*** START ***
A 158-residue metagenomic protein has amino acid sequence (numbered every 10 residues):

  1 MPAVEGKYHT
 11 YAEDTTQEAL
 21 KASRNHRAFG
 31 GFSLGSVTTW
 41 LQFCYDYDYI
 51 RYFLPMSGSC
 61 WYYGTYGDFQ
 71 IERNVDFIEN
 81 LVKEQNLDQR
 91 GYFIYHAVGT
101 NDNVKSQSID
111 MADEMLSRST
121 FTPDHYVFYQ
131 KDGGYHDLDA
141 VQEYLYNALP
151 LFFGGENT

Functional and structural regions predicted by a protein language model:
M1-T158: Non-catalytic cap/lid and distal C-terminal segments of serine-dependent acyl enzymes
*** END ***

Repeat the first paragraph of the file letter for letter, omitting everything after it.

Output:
A 158-residue metagenomic protein has amino acid sequence (numbered every 10 residues):